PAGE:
To test the influence of the vapour-generation method, we used the continuous water vapour streaming of two laboratory standard waters (DI and GSM1). A continuous vapour stream is generated via a so-called Standard Delivery Module (SDM, A0101; Picarro, Inc., USA). The SDM is a device with two syringe pumps that provides automated delivery of two standard waters at up to three water concentrations per standard. The standard water is delivered to the Picarro vaporiser where it is instantly vaporised at 140 ∘C and simultaneously mixed with a dry matrix gas. The routines for vapour streaming at the different mixing ratios applied here follow recommendations by the manufacturer to characterise each instrument's mixing ratio dependency (SDM user manual; Picarro, Inc.). Mixing ratios between 600 and 24 000 ppmv were obtained by adjusting the liquid water injection speed of the syringe pumps from 0.002 to 0.8 µL s−1. The generated standard vapour is continuously delivered to and measured by the spectrometer. During the characterisation, we measured about 25 mixing ratios at a step of ∼1000 ppmv (0.003 µL s−1) for each standard water. Each mixing ratio is measured for 20–40 min, and the averaged value of a 5 min period close to the end of the measurement is used in the analysis. Due to unstable calibration performance, only sections of 1–2 min were used for the characterisations done in July 2016 and February 2018 for the laboratory standard DI on instrument HIDS2254.
A measurement sequence of standard GSM1 with ambient air dried through Drierite shows that the magnitude of the instrument drift during a 22 h measurement with the SDM is similar to that of the liquid injection with an autosampler. However, due to the lower precision of the SDM measurement, the instrument drift is comparable to – (0.10±0.09) ‰ and (0.96±0.36) ‰ for δ18O and δD respectively – or smaller for the uncertainty associated with the estimated drift, i.e. (0.24±0.78) ‰ for d-excess. Therefore, except for the measurement with standard GSM1 mentioned previously, the measurements with the SDM are not corrected for instrument drift.
2.5 In situ measurement data for studying the impact of the isotope composition–mixing ratio dependency correction
In order to test the impact of the isotope composition–mixing ratio dependency correction on actual measurements, we applied the proposed correction scheme to two data sets obtained from in situ vapour measurements during the Iceland–Greenland Seas Project (Renfrew et al., 2019) on board a research aircraft (analyser HIDS2254) and a research vessel (analyser HKDS2038) in March 2018 on the Iceland–Greenland seas (∼68∘ N, 12∘ W).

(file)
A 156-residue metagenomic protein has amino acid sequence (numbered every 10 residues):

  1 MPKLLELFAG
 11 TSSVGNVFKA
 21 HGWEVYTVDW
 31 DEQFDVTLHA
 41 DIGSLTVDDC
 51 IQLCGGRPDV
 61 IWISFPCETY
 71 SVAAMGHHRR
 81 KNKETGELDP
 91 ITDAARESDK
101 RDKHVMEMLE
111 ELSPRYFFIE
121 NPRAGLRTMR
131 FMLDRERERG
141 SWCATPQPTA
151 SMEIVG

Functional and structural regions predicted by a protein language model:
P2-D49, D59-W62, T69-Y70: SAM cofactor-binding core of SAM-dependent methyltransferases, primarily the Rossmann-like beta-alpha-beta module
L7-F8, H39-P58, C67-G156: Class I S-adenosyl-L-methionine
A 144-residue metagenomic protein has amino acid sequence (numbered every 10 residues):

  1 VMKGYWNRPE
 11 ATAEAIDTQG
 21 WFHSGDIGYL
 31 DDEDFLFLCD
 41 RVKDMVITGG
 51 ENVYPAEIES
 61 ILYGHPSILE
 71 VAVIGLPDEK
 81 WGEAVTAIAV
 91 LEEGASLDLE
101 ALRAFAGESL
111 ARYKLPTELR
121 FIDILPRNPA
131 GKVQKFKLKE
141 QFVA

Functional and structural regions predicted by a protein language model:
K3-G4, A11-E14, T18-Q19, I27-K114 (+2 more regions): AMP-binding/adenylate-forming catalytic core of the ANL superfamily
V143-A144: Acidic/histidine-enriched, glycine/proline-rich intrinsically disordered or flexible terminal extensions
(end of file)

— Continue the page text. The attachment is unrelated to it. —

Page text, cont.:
The HIDS2254 analyser was installed on board a Twin Otter research aircraft. The instrument was fixed on a rack on the right side of the non-pressurised cabin. A 3.5 m stainless-steel tube with 3∕8 in. diameter, insulated and heated to 50 ∘C, was led from a backward-facing inlet located behind the right cockpit door to the analyser. A backward-facing inlet was selected to ensure that only vapour (and not particles or droplets) would be sampled. A manifold pump was used to draw the vapour through the inlet at a flow rate of about 8 slpm. The HIDS2254 took a sub-sample through a 0.2 m stainless-steel tubing in low-flow mode at a flow rate of ∼35 sccm. The selected vapour measurements from the aircraft were taken in the lower troposphere above the Iceland Sea during a cold air outbreak (CAO) on 4 March 2018. The particular water vapour measurement segment utilised here was taken during a 9 min long descent of the aircraft from 2900 to 180 m a.s.l. A Greenland blocking associated with northerlies in the Iceland–Greenland seas caused cold atmospheric temperatures, with an average of −12 ∘C at altitudes below 200 m. Accordingly, mixing ratios at low levels ranged from 2000 to 2700 ppmv. At higher levels, mixing ratios were as low as about 900 ppmv. After applying any correction schemes (see below), the water vapour isotope data from the aircraft are calibrated to the VSMOW2–SLAP2 scale using the long-term average of calibrations, with internal FARLAB laboratory standards on GSM1 and DI, by using the SDM from before and after the flight survey (details described in a forthcoming publication).
For the vapour measurements on board the research vessel (R/V Alliance), the HKDS2038 analyser was installed inside a heated measurement container that was placed on the crew deck at about 6 m above the water's surface. The ambient air was drawn into the container with a flow rate of around 8 slpm by a manifold pump through a 5 m long 1∕4 in. stainless-steel tube and was heated to about 50 ∘C with self-regulating heating tape. The tube inlet was mounted 4 m above the deck and was protected from precipitation with a downward-facing tin can. The selected time period from the research vessel was acquired during a CAO event between 14 and 16 March 2018. At the beginning of the event, the mixing ratio dropped from 6000 to below 3000 ppmv within 2 h and then stayed at around 3000 ppmv for about 24 h before it increased to 8000 ppmv again.
In this section we present the isotope composition–mixing ratio dependency from the characterisation result for the HIDS2254 instrument (Fig. 1). The characterisation is carried out using the method of discrete liquid injections (experiment 1). At each mixing ratio, a total of four injections are carried out in high-precision mode, and the last three injections are averaged for further analysis. The uncertainty at each mixing ratio is calculated as the standard deviation of the three injections taken; this standard deviation (colour error bars in Fig. 1) is substantially smaller than the standard deviation of one single injection (indicated by thick grey error bars in Fig. 1).